Denise Coates, the boss of bookmaker Bet365, earned an astonishing £265million in the last year
The boss of gambling firm Bet365 has been accused of ‘living off the misery of others’ after her salary rose to £265million, making her one of the highest-paid executives in the world.
Britain’s best-paid boss Denise Coates earned £220million in 2018 and netted half of a further £90million dividend pot after her firm reported another year of bumper profits.
The payout beats the £220million she raked in last year, when she was already the UK’s highest paid director.
But critics called her earnings ‘obscene’ and ‘disgusting’, after it emerged the number of problem gamblers aged 11 to 16 had quadrupled in two years to 55,000.
Labour MP Jonathan Ashworth said: ‘From gambling to alcohol to drug misuse we face an addiction crisis.
‘Services are slashed, mental health services neglected. Lives are ruins while the CEO of a betting company is paid 22 times more than the whole industry ‘donates’ to treatment. Disgusting.’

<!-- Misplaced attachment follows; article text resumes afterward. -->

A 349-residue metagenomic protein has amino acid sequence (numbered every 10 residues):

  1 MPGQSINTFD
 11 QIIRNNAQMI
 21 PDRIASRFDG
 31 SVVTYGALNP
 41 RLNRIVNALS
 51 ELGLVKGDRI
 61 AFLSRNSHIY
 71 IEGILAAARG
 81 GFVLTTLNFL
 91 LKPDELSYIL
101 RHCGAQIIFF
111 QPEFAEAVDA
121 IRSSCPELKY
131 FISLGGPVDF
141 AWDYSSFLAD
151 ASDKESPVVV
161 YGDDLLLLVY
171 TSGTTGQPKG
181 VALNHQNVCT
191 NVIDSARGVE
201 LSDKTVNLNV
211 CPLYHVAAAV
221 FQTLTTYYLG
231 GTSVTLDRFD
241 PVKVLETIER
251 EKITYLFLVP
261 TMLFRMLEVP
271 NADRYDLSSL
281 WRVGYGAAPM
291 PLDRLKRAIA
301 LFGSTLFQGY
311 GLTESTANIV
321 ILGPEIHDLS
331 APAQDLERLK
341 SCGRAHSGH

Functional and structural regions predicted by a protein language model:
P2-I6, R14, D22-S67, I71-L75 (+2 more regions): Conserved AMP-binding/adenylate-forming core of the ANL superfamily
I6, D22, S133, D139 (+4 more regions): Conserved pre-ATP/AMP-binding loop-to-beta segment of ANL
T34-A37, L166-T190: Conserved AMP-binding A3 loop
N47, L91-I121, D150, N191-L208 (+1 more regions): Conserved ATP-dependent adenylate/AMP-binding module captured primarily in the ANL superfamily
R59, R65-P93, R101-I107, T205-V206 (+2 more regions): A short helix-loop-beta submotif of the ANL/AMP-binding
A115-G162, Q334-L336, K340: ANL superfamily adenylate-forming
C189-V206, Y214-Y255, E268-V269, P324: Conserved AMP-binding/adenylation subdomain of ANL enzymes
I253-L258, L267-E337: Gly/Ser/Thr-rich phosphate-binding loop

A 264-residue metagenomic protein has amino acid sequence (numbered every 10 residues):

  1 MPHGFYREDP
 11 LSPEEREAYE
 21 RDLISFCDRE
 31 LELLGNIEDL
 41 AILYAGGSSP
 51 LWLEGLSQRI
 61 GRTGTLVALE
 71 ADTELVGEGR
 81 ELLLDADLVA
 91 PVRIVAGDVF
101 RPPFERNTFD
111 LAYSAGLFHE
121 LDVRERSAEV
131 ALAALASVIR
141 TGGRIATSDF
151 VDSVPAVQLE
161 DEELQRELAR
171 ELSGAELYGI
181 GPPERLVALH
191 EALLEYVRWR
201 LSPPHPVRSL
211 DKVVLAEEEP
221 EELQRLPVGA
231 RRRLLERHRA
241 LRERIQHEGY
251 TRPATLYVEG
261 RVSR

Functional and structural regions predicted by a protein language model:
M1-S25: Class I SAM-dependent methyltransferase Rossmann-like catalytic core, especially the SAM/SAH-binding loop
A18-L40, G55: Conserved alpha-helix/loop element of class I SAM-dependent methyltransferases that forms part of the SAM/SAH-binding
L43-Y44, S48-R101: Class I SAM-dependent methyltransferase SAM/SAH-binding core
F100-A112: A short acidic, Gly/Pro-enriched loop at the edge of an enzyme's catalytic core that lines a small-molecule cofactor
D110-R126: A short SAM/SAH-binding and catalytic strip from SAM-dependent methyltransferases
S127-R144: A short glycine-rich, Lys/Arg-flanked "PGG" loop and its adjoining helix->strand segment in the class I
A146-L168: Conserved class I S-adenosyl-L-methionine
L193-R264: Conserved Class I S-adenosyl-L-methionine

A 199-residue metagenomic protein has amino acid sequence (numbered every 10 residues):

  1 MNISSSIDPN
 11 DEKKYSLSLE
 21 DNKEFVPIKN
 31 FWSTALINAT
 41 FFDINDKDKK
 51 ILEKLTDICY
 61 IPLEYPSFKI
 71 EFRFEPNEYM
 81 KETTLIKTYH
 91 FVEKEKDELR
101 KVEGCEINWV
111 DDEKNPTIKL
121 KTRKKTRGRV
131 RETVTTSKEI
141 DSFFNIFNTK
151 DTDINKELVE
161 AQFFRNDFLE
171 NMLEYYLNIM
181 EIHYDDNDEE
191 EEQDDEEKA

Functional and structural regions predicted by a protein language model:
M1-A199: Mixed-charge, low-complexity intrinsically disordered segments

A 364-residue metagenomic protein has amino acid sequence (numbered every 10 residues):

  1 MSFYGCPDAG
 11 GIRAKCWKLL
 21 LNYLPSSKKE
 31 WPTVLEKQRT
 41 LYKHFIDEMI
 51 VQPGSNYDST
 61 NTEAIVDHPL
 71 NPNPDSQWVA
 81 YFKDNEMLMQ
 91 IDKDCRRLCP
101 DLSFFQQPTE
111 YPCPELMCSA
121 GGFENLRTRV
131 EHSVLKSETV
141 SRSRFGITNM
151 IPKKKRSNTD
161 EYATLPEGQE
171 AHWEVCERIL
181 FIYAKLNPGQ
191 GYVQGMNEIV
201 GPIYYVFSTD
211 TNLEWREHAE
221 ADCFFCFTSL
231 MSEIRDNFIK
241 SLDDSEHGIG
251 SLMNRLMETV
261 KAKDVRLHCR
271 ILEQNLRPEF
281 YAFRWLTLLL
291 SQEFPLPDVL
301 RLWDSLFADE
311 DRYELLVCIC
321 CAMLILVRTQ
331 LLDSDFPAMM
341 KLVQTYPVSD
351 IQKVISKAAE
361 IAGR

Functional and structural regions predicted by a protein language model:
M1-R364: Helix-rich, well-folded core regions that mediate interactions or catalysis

Liberal Democrat leader Vince Cable said: ‘New entry to list of outrageous executive awards. Denise Coates gets £265million annual pay from Bet365 for success in pushing online gaming.
‘Industry needs tough curbs on ads and levy to pay NHS for help on gambling addiction. Dozens have killed themselves.’
Ms Coates is pictured with her CBE medal in 2012. He has been praised for investing in Stoke
Some Twitter users and politicians including Liberal Democrat leader Vince Cable slammed the Bet365 chief’s high salary, asking whether she could sleep at night
How Denise Coates awarded herself a NINE-figure pay packet
Denise Coates bought the domain name bet365 on eBay in 2001 for £20,000 and began operating a dot.com betting business from a portable cabin in Stoke.
She is now the majority shareholder in Bet365, a global company which has benefited from tighter regulations on the industry in other countries.
The bulk of her pay increase was due to a jump the salaries her company decided to pay out this year. It increased overall wages from £490m to £646m.